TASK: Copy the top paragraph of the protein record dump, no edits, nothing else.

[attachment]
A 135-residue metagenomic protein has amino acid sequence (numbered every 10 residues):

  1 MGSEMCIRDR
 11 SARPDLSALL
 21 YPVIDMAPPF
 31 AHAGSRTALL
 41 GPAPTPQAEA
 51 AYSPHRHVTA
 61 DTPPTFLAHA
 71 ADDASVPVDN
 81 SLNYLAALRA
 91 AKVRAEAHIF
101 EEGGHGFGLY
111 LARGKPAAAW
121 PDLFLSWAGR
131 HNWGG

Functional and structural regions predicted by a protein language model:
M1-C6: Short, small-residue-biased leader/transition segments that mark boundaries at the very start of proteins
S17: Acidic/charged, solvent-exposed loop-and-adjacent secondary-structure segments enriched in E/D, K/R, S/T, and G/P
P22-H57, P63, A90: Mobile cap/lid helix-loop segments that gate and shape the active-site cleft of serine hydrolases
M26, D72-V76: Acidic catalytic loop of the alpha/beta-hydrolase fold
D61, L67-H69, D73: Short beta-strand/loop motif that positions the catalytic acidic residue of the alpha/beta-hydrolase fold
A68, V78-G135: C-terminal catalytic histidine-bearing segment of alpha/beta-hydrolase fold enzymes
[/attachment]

A 135-residue metagenomic protein has amino acid sequence (numbered every 10 residues):